The initiative is working on ways to improve healthcare services to the LGBTI community and tackle homophobic bullying at schools.

Women and Equalities minister Penny Mordaunt praised the next step in the government’s initaitve.

‘Dr. Brady and the experts on our new Panel will give LGBT people and those working on their behalf a direct route to speak to government and shape policy on decisions that affect their daily lives,’ Mordaunt said.

‘Everyone should be able to love who they wish to and live their life free from fear and discrimination. That’s why we are working at pace with organizations and across government to make sure our Action Plan can bring about real, lasting change for LGBT people in the UK.’

12-person LGBT Advisory Panel 

The members who will make up the government’s new LGBT Advisory Panel are:

  • Catherine Meads, Professor of Health at Anglia Ruskin University, specializing in hate crime
  • S. Chelvan, a specialist in international human rights and LGBT asylum cases
  • Ellen Murray, Executive Director of Transgender Northern Ireland
  • James Morton, Manager at the Scottish Trans Alliance and member of the Parliamentary Forum on Gender Identity
  • Jayne Ozanne, Director of the Ozanne Foundation and member of the Church of England’s General Synod
  • Lewis Turner, Chief Executive of Lancashire LGBT with experience working on hate crime at a local government level
  • Marcel Varney, Assistant Director of Children’s Services at Barnardo’s with experience working on adoption policy
  • Paul Dillane, Executive Director of Kaleidoscope Trust
  • Paul Martin, Chief Executive of LGBT Foundation
  • Ruth Hunt, Chief Executive of Stonewall
  • Paul Roberts, Chief Executive of Consortium
  • Stevie-Jade Hardy, Associate Professor of Criminology and an expert on equalities and hate crime at the University of Leicester

Author: Calum Stuart

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This Illinois bill could punish doctors who provide transition-related medical care

The Youth Health Prevention Act would penalize doctors providing transition-related care to transgender youth (Photo by Ted Eytan)

A new bill introduced to the Illinois legislature would punish medical professionals assisting trans youth in their transition-related care.

The Bill

Republican Representative Tom Morrison introduced the bill, titled the Youth Health Prevention Act.

The Act ‘provides that a medical doctor shall not prescribe, provide, administer, or deliver puberty-suppressing drugs or cross-sex hormones and shall not perform [surgeries] on biologically healthy and anatomically normal persons under the age of 18 for the purpose of treating the subjective, internal psychological condition of gender dysphoria or gender discordance.’

The bill also ‘Provides that any efforts to modify the anatomy, physiology, or biochemistry of a biologically healthy person under the age of 18… shall be considered unprofessional conduct and shall be subject to discipline by the licensing entity or disciplinary review board. Provides that no medical doctor or mental health provider shall refer any person under the age of 18 to any medical doctor for chemical or surgical interventions to treat gender dysphoria.’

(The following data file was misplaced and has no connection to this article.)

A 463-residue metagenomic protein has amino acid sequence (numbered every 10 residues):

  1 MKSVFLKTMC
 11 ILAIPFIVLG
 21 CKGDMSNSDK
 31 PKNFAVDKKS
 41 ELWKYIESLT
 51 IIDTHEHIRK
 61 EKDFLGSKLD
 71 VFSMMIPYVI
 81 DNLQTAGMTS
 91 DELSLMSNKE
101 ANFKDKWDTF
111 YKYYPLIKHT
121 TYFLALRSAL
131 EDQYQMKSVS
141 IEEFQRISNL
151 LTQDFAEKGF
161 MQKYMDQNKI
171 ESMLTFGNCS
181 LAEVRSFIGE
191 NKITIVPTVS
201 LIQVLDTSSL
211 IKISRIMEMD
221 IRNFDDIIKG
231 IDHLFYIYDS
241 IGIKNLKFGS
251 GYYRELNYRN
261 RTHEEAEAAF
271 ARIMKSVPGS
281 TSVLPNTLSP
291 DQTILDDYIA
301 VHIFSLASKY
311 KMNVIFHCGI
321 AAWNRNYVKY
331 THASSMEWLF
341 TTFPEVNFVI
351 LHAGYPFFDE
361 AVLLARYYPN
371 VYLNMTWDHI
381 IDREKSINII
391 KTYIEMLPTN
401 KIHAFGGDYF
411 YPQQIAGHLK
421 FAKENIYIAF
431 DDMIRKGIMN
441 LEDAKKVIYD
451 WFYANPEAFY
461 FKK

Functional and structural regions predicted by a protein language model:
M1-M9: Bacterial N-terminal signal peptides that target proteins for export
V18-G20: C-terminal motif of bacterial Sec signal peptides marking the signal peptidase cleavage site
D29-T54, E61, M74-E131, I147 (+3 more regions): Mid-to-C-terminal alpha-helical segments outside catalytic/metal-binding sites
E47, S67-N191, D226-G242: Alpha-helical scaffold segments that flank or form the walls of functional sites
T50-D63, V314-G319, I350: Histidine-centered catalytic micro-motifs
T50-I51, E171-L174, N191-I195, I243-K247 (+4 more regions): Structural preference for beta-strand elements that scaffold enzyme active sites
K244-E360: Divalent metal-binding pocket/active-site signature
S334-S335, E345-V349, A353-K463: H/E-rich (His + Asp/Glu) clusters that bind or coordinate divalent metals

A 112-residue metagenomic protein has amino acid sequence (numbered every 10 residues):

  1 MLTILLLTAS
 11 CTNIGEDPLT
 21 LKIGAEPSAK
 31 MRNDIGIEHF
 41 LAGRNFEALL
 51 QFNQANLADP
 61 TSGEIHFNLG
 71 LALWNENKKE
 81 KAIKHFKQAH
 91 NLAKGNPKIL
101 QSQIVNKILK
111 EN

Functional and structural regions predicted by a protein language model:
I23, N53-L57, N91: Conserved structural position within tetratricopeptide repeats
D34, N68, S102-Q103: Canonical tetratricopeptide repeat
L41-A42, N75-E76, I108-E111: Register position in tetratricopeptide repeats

In addition, it seeks to amend the Medical Practice Act of 1987 to make these changes.

If a doctor does provide any of the aforementioned treatments to trans youth, they could risk losing their medical license.

Reactions

‘It’s trying to get in between a medical professional, parents, and their children. They’re basically trying to do that because of somebody’s identity,’ Miles Brandy Davis, communications manager and press secretary for Equality Illinois, told ThinkProgress.

‘We’re going down a slippery slope if we’re going to allow a lawmaker to discriminate against somebody because of their identity. What if somebody decided he just doesn’t like people with cancer? Are we going to stand in between them and accessing care? It just blows my mind that a bill like that was even introduced.’

Lurie Children’s Hospital of Chicago opposed the bill and sent out the following statement:

‘Many of our patients develop anxiety or depression due to the severity of their distress. These young people find a tremendous amount of relief from the medical services that we provide. Through the use of medical and surgical interventions, their bodies begin to align more closely with their identities. And they are able to focus their mental energy on normal, healthy parts of adolescence. Like their studies, relationship building, developing goals for the future, and blossoming into independent adults.’

According to Joshua Safer, executive director for the Center for Transgender Medicine and Surgery at Mount Sinai, it would be a breach of medical ethics to fail to treat patients according to standard guidelines.

Safer told ThinkProgress that this type of bill is ‘problematic.’

Why it matters

Trans people and experts on transition-related care believe access to proper treatments can be a matter of life or death. In the past, trans people have died using illegal silicone injections due to the lack of professional guidance. Additionally, the mental health of transgender people is put at risk when they are unable to access the necessary treatments.

A 2018 study showed 51% of trans male adolescents, 30% of trans female adolescents, and 42% of nonbinary youth attempted suicide.

‘By contrast, transgender individuals who have treatment provided as needed have mental health concerns closer to what we see in the general population,’ Safer said. ‘It appears that transgender individuals who seek medical intervention have fewer mental health concerns when that treatment can be provided earlier. That includes patients doing better when they’re able to be treated at younger ages.’

The Youth Health Prevention Act is currently in the Informed Consent subcommittee. However, Davis does not expect it to pass. Still, the introduction of this kind of bill sets a worrisome precedent.

‘Transgender youth face stigma and ignorance throughout their lives. [They] are often forced to forego medically-necessary care for fear of how their parents, their school, or their peers might react,’ Gillian Branstetter of National Center for Transgender Equality (NCTE) told ThinkProgress. ‘This bill does nothing but add to that pain by rejecting the overwhelming consensus of the medical and childcare community that transgender youth should be validated, believed, and loved.’

See Also:

Misgendering trans kids can constitute child abuse, Canadian court rules

Doctors disagree whether gender reassignment needs specialized medical care

England’s only gender identity clinic for young people gets million dollar grant

Author: Rafaella Gunz